Courts have a duty to both individuals and the public at large. It is imperative that courts balance their need to convict the offender of a crime and enforce an appropriate punishment alongside the rights of the individual and the absolute obligation to uphold justice.
Courts have, throughout history, been found to have convicted the wrong person, dole out punishments unfairly, and discriminate against accused individuals for a plethora of reasons. Artificial intelligence must be trained by non-biased information, lest the network develop its own internal bias.
According to the Pittsburgh Post-Gazette, a Cleveland-based court hearing involved the use of artificial intelligence in determining the risk of the accused, Hercules Shepherd Jr. Judge Jimmy Jackson Jr. was given an AI-generated risk assessment of Shepherd, based on his records. Shepherd was assigned a risk rating of:
Two out of six for likelihood of committing another crime. One out of six for likelihood of skipping court.
Following the network response, the court was asked to take the readings into account when determining the sentence for Shepherd. Judge Jimmy Jackson Jr. did just this, setting a low bail and allowing Shepherd to go free until his court date.
What factors were considered in the risk assessment?
The risk assessment was primarily based on the information available in public and criminal records for Shepherd. Some other factors included reason for arrest, criminal history, the progress of others in a situation similar to Shepherd.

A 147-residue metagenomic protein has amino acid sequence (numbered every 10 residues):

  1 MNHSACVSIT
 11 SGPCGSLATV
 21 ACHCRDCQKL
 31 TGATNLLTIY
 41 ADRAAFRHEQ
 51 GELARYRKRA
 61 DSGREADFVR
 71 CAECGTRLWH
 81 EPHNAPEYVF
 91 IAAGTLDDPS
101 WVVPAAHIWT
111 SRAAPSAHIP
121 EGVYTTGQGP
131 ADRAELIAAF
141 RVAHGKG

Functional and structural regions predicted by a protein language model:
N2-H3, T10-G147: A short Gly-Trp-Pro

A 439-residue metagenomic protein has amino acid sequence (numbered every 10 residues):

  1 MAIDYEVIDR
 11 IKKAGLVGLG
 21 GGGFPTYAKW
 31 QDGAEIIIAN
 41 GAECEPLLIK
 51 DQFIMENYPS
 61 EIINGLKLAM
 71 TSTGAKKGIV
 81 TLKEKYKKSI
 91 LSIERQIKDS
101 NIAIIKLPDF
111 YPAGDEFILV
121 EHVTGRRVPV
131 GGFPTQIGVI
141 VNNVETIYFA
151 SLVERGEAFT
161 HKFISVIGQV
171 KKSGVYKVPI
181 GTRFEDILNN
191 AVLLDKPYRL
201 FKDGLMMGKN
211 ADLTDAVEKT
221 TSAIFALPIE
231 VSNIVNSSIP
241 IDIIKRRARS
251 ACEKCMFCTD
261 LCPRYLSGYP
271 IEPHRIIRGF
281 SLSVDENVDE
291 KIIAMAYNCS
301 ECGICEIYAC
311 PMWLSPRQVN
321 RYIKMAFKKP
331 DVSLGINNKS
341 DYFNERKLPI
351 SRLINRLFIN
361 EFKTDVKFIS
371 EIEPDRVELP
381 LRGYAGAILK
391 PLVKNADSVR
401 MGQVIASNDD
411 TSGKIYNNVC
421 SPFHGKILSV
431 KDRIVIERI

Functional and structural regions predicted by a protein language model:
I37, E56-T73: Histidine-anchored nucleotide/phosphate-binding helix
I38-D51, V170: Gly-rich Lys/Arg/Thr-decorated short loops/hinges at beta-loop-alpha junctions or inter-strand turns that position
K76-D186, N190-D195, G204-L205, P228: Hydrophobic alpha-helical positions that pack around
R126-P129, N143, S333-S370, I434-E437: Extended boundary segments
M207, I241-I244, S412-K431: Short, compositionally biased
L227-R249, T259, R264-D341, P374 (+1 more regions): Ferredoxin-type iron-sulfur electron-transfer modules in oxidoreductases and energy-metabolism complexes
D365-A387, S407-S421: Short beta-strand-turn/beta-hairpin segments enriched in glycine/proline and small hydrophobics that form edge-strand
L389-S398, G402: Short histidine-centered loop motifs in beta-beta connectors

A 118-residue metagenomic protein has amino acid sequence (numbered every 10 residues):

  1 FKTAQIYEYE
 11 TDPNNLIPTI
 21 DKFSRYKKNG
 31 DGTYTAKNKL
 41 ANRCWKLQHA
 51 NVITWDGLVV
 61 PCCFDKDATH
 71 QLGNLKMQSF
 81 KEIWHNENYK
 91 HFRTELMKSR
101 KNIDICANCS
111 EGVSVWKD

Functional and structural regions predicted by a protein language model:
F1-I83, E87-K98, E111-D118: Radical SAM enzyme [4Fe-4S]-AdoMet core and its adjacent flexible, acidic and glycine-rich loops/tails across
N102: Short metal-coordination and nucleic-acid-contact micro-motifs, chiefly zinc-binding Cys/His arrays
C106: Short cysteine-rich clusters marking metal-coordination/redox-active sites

Due to the variability of human response, however, some outlets have speculated that having a bystander guess an outcome for a dollar may be equally, if not more accurate.
What was Shepherd arrested for?
Ohio.com reports that Shepherd was arrested for possession of a small amount of cocaine. Drug charges have widely variable levels of accountability and punishment. Drug charges can result in anything from community service to life in prison. In this circumstance, though, it remains to be seen how the post-arraignment hearing will go.
What are some potential issues with relying on current AI for sentencing?
In this hearing, the algorithm was used to determine which risk factors to assess, the prevalence of the factors after they have been determined, and score each of the values as they pertain to the accused. Ultimately the risk assessment abilities of this algorithm could lead the world’s courts into a new era of understanding.
There are, however, some potential pitfalls associated with similar algorithms. Some networks have previously been identified as racist, sexist, and all around not ideal for this purpose. While ideally, the data sets used to train an algorithm in this realm would be entirely non-biased, the fact remains that some verdicts have been skewed.